Each year an average of 4,300 children attend the Princess Margaret Hospital Emergency Department (PMH ED) due to a sports-related injury. This accounts for 22.5% of all injury presentations to the PMH ED.
Older children aged between 10 and 14 years are at greater risk of sustaining a sports-related injury. This is possibly due to a decrease in rule modification as children get older and a higher number of older children participating in competitive sports in comparison to younger children. Males also account for two thirds of all sports-related injuries.
Sport and physical activity are a vital part of childhood development, allowing children to improve physical, cognitive and social skills with others. Injury risks however, are often perceived as a barrier to participation. An estimated 50 percent of sporting injuries are considered to be preventable.
Australian Rules Football is the most commonly recorded activity associated with sporting injuries, followed by soccer, basketball, rugby and netball.
Common injury presentations include sprains and strains, fractures, bruising, cuts, dislocations and internal injuries. These are most commonly sustained to the upper and lower limbs as well as the facial, head and neck/torso areas.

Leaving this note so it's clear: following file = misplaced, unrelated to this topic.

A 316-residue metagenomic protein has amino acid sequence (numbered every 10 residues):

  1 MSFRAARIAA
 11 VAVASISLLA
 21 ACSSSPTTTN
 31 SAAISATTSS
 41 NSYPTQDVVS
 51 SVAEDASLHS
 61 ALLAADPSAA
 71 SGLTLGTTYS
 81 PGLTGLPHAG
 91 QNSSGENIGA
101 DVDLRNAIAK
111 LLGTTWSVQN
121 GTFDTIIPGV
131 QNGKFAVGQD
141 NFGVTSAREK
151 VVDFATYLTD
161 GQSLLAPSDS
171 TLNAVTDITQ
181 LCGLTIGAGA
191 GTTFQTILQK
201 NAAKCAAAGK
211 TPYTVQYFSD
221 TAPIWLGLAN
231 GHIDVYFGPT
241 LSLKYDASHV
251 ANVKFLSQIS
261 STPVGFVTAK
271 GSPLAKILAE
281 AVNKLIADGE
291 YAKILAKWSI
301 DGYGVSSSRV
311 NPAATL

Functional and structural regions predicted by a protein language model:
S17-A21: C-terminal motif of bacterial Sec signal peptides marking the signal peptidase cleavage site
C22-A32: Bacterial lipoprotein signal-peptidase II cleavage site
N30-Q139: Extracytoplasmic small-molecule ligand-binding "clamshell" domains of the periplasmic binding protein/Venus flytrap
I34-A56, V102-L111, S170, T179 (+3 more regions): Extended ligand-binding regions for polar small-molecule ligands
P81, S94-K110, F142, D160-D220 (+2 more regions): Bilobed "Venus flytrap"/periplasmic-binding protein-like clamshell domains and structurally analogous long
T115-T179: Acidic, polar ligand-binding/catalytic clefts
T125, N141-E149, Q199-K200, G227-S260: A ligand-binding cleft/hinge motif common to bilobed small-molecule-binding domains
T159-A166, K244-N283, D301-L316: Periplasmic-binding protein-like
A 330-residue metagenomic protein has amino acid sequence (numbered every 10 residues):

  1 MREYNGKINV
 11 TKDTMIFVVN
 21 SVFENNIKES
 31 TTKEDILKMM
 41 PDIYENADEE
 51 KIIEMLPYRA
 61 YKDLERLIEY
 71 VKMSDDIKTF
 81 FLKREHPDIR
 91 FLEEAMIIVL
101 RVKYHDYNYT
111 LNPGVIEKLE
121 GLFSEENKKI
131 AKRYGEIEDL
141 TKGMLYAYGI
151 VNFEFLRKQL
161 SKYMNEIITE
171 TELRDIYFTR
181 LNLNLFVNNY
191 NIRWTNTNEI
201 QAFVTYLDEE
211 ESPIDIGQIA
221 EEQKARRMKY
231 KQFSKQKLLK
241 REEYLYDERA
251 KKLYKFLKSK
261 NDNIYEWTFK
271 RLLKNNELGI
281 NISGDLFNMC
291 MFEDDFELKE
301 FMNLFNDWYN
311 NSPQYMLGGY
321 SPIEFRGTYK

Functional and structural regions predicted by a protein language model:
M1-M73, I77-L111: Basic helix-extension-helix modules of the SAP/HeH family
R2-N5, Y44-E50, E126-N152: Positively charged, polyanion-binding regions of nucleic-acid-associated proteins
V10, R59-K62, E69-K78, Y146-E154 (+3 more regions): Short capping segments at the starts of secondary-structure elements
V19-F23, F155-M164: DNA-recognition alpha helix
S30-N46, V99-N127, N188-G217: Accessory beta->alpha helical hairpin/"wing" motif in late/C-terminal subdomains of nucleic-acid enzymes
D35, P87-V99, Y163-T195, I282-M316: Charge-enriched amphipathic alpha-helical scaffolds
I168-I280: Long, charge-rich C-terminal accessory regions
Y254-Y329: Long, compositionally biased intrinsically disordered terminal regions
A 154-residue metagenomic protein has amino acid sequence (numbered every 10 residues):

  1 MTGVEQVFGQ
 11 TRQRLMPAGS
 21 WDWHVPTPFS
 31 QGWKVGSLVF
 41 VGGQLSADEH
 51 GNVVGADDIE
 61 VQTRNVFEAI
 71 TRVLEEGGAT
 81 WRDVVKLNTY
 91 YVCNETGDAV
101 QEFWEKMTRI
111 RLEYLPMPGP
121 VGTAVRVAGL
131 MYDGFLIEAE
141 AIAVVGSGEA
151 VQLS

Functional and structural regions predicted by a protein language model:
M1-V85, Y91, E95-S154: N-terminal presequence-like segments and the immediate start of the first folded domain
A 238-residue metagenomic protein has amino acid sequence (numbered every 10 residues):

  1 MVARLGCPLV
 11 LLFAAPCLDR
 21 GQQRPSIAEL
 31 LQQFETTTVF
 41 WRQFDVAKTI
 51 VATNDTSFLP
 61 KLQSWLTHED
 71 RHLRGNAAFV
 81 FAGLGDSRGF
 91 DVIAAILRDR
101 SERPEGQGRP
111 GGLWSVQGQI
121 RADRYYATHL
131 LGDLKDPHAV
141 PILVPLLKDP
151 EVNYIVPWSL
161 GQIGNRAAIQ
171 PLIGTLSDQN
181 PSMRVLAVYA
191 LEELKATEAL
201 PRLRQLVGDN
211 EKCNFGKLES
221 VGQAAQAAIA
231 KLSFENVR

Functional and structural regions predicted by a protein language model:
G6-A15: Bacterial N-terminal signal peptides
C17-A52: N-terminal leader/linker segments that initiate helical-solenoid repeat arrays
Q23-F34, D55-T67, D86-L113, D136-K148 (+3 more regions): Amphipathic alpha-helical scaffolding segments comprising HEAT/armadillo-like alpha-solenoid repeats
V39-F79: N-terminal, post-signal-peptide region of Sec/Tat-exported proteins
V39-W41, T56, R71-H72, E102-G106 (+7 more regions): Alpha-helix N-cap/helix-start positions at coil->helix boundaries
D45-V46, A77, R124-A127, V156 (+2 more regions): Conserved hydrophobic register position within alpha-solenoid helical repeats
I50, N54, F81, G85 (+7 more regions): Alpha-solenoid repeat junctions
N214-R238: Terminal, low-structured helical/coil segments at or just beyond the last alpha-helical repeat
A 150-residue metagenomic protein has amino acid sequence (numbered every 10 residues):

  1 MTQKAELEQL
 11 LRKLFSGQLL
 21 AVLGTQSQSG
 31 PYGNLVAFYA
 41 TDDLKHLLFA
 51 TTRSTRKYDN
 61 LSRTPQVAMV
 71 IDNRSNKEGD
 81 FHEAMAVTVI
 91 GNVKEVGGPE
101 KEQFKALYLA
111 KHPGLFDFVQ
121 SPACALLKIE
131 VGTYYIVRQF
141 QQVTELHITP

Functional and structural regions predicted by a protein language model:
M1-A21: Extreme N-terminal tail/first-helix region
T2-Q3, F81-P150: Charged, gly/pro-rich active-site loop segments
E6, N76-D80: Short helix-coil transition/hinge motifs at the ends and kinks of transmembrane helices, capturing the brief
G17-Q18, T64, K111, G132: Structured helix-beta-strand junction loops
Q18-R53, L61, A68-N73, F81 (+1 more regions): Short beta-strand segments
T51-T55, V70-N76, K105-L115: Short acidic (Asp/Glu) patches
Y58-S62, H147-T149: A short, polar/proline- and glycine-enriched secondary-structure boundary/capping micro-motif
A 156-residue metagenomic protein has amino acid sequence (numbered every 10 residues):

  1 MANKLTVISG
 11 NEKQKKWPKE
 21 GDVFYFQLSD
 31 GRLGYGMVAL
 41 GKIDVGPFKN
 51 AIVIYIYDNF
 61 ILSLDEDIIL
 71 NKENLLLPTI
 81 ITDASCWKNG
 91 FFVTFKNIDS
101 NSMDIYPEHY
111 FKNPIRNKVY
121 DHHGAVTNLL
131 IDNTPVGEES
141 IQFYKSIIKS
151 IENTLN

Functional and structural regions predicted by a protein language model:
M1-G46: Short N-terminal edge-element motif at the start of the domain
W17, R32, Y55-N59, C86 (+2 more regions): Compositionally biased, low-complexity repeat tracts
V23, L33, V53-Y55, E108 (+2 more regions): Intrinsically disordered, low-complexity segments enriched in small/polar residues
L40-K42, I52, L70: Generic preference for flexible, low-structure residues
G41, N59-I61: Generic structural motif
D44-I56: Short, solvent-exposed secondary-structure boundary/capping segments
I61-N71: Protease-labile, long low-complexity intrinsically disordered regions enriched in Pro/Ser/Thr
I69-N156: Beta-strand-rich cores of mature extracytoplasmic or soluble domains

To reduce your child’s risk of sports-related injury Kidsafe WA recommend the following:
- Ensure your child wears appropriate protective equipment for their chosen sport. This may include mouthguards, eyewear, helmets, protective padding, footwear and gloves.
- Drink water to stay hydrated while participating in sporting activities
- Always warm up and cool down before and after sporting activities.
- Children should participate in sports that have modified rules and equipment appropriate to their development. Modified sports include AusKick, Minkey, NetSetGo and Kanga Cricket.
- Do not allow children to play sport while tired, ill or injured. Ensure the appropriate recovery time is allocated.
- Sporting grounds and facilities should be checked regularly for damaged playing surfaces, fencing, lights, posts, padding and rubbish.
For more information on how to protect your children from injury visit: www.kidsafewa.com.au